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Beyond Nuclear files Nuke Waste Con Game contentions against 4 atomic reactors

Yucca Mountain belongs to the Western Shoshone Indian Nation, as recognized by the U.S. government in the 1863 "peace and friendship" Treaty of Ruby Valley. This photo by Gabriela Bulisova shows Yucca Mountain as framed by a traditional ceremonial sweat lodge.Beyond Nuclear has filed intervention contentions against a total of four atomic reactors (proposed new reactors at Grand Gulf Unit 3, MS and Fermi Unit 3, MI seeking construction and operating licenses, as well as degraded old reactors at Grand Gulf Unit 1, MS and Davis-Besse Unit 1, OH seeking 20 year license extensions) based on a recent U.S. Court of Appeals for the D.C. Circuit ruling gutting the U.S. Nuclear Regulatory Commission's (NRC) "Nuclear Waste Confidence Decision."

That confidence game has been used against states, environmental groups, and concerned citizens for decades, blocking them from challening the generation of high-level radioactive waste in atomc reactor licensing proceedings, as the NRC has flippantly expressed "confidence" that storage on-site was safe for decades or even centuries, and that a geologic repository for permanently disposing of irradiated nuclear fuel was just over the horizon -- despite mounting evidence to the contrary.

The court victory was won by a coalition, including state attorneys general from NY, NJ, VT, and CT, environmental groups Blue Ridge Environmental Defense League, NRDC, Riverkeeper, and Southern Alliance for Clean Energy, and D.C. attorney Diane Curran. In addition to Beyond Nuclear's four intervention contentions, similar motions were filed on July 9th by environmental groups against another 30 applications for proposed new reactor construction/operating licenses, and degraded old reactor license extensions, across the U.S.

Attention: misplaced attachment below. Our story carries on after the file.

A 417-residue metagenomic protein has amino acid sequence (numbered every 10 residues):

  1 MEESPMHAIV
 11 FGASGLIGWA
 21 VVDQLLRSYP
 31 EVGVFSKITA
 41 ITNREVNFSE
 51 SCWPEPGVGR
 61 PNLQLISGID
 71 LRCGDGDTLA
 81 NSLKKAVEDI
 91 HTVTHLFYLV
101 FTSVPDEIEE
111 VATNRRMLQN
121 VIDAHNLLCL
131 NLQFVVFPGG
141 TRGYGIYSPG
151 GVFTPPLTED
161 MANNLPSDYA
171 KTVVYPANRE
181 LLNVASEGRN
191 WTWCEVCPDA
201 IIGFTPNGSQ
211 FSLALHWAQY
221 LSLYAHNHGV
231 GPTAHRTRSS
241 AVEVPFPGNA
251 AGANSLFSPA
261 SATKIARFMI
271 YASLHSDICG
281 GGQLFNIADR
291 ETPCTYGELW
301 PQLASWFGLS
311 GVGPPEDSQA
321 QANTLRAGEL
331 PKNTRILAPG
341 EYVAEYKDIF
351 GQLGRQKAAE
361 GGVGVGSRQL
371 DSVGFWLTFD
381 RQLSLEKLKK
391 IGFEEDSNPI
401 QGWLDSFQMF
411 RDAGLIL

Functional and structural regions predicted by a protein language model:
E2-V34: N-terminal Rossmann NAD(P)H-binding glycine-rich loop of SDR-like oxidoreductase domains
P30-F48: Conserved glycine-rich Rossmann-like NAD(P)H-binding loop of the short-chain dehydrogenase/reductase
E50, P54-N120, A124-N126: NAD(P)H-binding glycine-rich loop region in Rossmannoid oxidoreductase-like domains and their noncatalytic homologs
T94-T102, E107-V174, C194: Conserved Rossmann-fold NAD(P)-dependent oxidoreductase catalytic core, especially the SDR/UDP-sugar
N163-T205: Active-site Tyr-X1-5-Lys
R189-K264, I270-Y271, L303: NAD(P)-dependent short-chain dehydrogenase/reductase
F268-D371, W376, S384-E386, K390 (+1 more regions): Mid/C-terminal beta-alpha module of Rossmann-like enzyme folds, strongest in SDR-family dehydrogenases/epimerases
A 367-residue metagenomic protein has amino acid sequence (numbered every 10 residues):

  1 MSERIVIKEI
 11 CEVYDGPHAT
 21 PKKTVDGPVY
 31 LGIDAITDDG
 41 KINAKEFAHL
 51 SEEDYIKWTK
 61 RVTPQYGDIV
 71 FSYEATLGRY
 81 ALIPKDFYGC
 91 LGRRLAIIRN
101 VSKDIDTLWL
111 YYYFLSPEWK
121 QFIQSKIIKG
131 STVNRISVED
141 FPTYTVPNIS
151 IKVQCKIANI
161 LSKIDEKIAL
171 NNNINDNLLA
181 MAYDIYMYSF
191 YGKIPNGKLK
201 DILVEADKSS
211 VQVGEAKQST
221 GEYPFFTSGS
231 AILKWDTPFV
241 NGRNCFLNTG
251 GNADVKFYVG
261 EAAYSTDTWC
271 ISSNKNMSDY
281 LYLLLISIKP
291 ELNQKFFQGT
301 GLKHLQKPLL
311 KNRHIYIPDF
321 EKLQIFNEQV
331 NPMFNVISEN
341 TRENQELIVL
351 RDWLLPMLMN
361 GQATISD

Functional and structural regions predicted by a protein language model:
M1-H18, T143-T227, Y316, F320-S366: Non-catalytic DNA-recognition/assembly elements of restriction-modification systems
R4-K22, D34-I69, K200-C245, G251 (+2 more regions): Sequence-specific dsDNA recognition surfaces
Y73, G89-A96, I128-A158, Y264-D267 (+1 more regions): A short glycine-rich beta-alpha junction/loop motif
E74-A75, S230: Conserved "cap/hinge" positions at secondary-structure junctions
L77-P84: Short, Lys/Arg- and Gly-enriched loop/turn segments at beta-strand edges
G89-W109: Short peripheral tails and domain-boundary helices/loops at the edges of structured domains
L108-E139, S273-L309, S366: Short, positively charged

Ironically, the July 9th filings came on the 10th anniversary of the U.S. Senate's 2002 60-39 vote to shove the Yucca Mountain radioactive waste dump down the State of Nevada's throat, and the 8th anniversary of another D.C. Circuit ruling nullifying the U.S. Environmental Protection Agency's misguided attempt to cut off radiation protection regulations at Yucca just 10,000 years after high-level radioactive waste burial there. Under court order, EPA was forced to admit that high-level radioactive waste is hazardous for a million years. Since 2009, fulfilling a campaign pledge to Nevadans, President Obama has zeroed out the funding for the Yucca dump, cancelling the unwise project targeted at Western Shoshone Indian Nation sacred land (see photo, above left).

The Attorney General of the State of New York, Eric T. Schneiderman, a lead plaintiff in the recent court victory against NRC, stated in a press release "This decision means that the NRC cannot license or relicense any nuclear power plant -- including the Indian Point facilities in Westchester County -- until it examines the consequences of long-term on-site storage of nuclear waste."

Despite this, Platts has reported that the very recently resigned NRC Chairman, Greg Jaczko, said last week that, despite delays in reactor license extensions due to the need for NRC to undertake a court ordered Environmental Impact Statement on storage and disposal risks of high-level radioactive waste, NRC regulations would allow reactors to keep operating (and generating high-level radioactive waste) despite their initial 40 year licenses expiring. Platts reported: "...Although no license renewals will likely be issued until a new environmental impact statement is complete, the industry impact may be slight, Jaczko said. Existing reactors that have applied for renewal of their operating licenses probably could continue to operate past their original license expiration, he said...'I think it will be fairly straightforward,' he said. 'It will take some time, a few years, so that may have an impact on the timing on some decisions on licensing, but in the end it may not necessarily impact the operation of any facility.'

Such a mockery of the rule of law has previously happened, at the Oyster Creek in New Jersey, the oldest operating atomic reactor in the U.S. An environmental coalition had so effectively challenged the proposed license extension at this Fukushima Daiichi twin design that its 40 year license expired before NRC could rubberstamp its 20 year extension. In the interim, NRC let it operate anyway!

Pro bono attorney Terry Lodge of Toledo represents Beyond Nuclear, and coalitions of environmental groups and concerned local residents, in the Davis-Besse and Fermi 3 proceedings on the Lake Erie shoreline in Ohio and Michigan. Beyond Nuclear's Paul Gunter, who helped lead the effort against Oyster Creek's license extension mentioned above, is serving pro se in the Grand Gulf interventions in Mississippi.